I don’t want to say too much on future plans, however our new premises will allow us to increase production capacity in all aspects. Our new onsite shop will be at the heart of a new retail hub called Dowdeswell Park which will be home to other artisanal style producers. Shop sales will be a big part of our future and will support our newly launched online shop for those customers who are too far away to visit us! I should add that we will be keeping our shop at Pembridge open on a Friday and Saturday. Rest assured that the quality of our organic cider and perry will remain true to its roots and to the principles of its founders as well as continuing to have the award-winning taste we have become known for. Our new site will have lots to offer so follow us on social media if you want to watch it all come together.
The cider market seems to be going from strength to strength. Why do you think it has become so popular in recent years? A great product gets people excited and stirs up a passion in those who value quality food and drink. Cider and Perry has come to the fore off the back of the Craft Beer movement presenting consumers with a credible alternative in the form of craft cider. The trend of food pairing has helped to boost sales as well as the demand for drinks with strong provenance and interesting stories. Traditional Cider is an established English product and there is a pride in making quality drinks using traditional fruit varieties chosen for their unique cider and perry making characteristics that customers truly value and appreciate.
What is the hardest thing to master when learning to make cider? There are a few tricky elements in what I do. Selecting the right fruit begins with understanding how the different varieties of apples and pears can give a quality end product. We only ever use certified organic fruit so understanding how and why the yields produce a good harvest was a learning curve. Particularly as from year to year the taste of a variety of apple or pear can change so much. Be it the age of the tree or the reliable UK weather the variables are vast. We have a community of growers who between them have vast knowledge so they contribute a lot to our business in terms of growing and harvesting fruit.
Once the fruit is pressed and ‘vatted’ fermentation begins. Then technical skills come into play as you learn to recognise different stages of the natural fermentation process. As we still hand blend all our ciders and perry you quickly get to know how different varieties that are all brought together for their different aromas, colour, taste, depth and body, work well (or not so well!) together to create a wonderful end product. Lots of our ciders have won awards so we have to make sure that the blending process produces an end result as close to the last blend as possible to ensure consistency. The blending is one of our USPs!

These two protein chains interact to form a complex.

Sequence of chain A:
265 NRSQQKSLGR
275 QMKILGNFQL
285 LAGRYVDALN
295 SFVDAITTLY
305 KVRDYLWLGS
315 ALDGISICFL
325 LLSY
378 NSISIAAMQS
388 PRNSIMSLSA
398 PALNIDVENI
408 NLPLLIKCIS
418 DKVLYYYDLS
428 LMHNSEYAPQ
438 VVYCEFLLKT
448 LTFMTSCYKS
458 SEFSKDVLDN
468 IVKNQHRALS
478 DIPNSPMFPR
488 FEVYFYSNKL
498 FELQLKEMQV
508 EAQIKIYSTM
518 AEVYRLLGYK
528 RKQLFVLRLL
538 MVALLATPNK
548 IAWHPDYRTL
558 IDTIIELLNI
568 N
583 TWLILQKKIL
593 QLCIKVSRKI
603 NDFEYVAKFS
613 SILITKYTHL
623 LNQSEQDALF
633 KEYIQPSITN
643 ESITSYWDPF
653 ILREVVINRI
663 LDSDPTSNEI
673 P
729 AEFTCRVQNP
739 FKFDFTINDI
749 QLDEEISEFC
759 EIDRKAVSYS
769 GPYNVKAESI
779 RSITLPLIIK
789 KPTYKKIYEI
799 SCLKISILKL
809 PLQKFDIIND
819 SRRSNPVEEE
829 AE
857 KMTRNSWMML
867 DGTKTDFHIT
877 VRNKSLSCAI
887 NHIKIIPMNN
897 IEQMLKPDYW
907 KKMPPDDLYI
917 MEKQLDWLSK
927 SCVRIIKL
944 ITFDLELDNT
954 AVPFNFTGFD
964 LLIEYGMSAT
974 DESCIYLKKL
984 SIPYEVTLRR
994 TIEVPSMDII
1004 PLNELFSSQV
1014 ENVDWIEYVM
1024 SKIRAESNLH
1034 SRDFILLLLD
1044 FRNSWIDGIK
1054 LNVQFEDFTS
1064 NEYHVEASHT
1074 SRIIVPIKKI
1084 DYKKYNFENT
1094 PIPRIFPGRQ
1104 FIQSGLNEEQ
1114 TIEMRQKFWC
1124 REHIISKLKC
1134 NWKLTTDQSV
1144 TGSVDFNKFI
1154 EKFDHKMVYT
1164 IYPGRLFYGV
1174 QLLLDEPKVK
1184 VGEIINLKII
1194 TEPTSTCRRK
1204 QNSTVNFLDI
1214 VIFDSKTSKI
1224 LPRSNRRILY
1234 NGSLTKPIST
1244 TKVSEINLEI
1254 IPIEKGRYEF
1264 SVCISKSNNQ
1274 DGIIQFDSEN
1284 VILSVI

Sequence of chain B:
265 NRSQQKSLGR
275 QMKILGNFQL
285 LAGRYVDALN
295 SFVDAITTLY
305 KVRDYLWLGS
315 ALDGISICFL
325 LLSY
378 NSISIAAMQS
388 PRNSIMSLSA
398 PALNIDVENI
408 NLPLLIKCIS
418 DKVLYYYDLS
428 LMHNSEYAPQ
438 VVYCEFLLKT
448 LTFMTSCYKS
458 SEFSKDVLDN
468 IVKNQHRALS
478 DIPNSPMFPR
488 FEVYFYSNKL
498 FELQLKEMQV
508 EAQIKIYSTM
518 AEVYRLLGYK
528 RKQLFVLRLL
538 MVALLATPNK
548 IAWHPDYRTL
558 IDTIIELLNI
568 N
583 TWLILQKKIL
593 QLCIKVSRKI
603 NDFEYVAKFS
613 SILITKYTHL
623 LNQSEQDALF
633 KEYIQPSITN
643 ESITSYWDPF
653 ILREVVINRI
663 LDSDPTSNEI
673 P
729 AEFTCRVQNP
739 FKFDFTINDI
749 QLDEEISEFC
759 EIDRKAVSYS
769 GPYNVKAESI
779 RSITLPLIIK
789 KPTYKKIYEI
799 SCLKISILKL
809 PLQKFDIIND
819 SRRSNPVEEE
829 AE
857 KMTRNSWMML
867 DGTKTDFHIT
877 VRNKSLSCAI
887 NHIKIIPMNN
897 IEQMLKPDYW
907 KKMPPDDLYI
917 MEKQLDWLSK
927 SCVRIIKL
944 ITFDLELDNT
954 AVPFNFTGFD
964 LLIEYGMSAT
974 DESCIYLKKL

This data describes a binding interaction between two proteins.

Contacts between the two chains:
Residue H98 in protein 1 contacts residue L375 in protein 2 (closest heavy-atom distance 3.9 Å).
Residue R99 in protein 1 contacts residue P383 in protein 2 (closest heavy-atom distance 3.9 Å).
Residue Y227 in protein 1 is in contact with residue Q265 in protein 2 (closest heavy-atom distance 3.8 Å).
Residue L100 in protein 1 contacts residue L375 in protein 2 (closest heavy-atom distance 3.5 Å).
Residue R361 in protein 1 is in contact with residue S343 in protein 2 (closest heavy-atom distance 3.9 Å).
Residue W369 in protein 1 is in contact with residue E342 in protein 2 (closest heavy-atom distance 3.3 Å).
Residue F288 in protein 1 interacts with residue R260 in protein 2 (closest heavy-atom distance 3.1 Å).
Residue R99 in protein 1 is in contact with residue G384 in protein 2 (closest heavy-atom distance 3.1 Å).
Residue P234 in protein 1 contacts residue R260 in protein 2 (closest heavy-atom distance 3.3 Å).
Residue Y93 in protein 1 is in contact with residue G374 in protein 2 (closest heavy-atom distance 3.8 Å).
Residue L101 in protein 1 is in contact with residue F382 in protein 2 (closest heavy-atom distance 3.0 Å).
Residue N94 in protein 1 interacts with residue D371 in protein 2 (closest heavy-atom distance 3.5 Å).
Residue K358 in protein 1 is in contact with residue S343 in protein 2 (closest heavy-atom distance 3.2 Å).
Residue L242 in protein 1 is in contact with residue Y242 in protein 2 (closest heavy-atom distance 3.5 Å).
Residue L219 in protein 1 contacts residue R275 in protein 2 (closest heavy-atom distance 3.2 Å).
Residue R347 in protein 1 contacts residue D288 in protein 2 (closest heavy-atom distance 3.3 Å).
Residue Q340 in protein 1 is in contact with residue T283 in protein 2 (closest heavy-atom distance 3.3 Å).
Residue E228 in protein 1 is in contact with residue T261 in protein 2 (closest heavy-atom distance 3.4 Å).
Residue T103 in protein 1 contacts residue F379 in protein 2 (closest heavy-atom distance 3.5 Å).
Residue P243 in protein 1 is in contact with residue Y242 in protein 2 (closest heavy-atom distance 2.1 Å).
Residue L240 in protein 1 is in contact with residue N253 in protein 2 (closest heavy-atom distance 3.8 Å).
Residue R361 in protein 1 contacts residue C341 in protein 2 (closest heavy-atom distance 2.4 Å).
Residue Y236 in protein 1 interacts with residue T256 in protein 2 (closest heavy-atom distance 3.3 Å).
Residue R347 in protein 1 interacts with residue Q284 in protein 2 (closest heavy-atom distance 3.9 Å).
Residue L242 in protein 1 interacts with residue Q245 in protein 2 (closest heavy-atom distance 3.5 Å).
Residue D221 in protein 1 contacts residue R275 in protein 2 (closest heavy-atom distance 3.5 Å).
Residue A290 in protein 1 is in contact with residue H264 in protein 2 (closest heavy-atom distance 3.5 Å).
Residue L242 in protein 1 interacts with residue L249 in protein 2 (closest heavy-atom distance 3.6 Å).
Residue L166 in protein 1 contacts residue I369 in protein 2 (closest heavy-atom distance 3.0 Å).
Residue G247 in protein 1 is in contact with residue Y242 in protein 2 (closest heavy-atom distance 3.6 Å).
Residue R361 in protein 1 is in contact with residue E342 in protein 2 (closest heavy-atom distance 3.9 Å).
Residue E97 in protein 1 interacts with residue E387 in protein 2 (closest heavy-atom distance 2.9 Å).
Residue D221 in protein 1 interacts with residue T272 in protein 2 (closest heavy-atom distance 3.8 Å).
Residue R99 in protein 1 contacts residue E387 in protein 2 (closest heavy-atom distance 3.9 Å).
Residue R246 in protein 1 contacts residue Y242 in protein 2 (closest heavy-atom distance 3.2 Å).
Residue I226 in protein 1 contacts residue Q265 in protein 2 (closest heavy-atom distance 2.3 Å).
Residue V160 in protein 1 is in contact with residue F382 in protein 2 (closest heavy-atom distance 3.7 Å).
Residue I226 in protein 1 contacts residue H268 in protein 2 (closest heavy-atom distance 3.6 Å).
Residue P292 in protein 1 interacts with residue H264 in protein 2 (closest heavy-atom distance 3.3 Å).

What is the best part of your job? The best part of the job is when the noise dies down after harvesting and pressing. A lot of work goes in to get all the fruit washed, milled and pressed. And once that’s all done and the juice goes into our shining stainless steel vats for fermentation and it all goes quiet on the press, I appreciate that moment. That’s when nature takes over again and the vats are bubbling and gurgling away to each other.
What do you think makes a great cider? The depth of flavour. Everyone is different though. It always impresses me how much range can come from one family of fruits. But it’s the depth of flavour that is most important to me, I still want a cider to taste like an apple. Using single varieties to make a blend.
What was your first drink and where were you when you had it? Gin, at school. Enough said!
What drink can you no longer face having had one too many? Gin!
What is the silliest thing you’ve done whilst drunk? Being chased by a bear in the US whilst ranching with a mate. Seemed a great idea to walk through snow laden woods until we met the bear. We lived to tell the tale though.
You are stuck on a desert island, what three things are you taking with you? A Black Fox 20 litre bag in box and pen and paper to write my memoirs of being an organic cider and perry maker.
Thanks to Jeremy for chatting to us.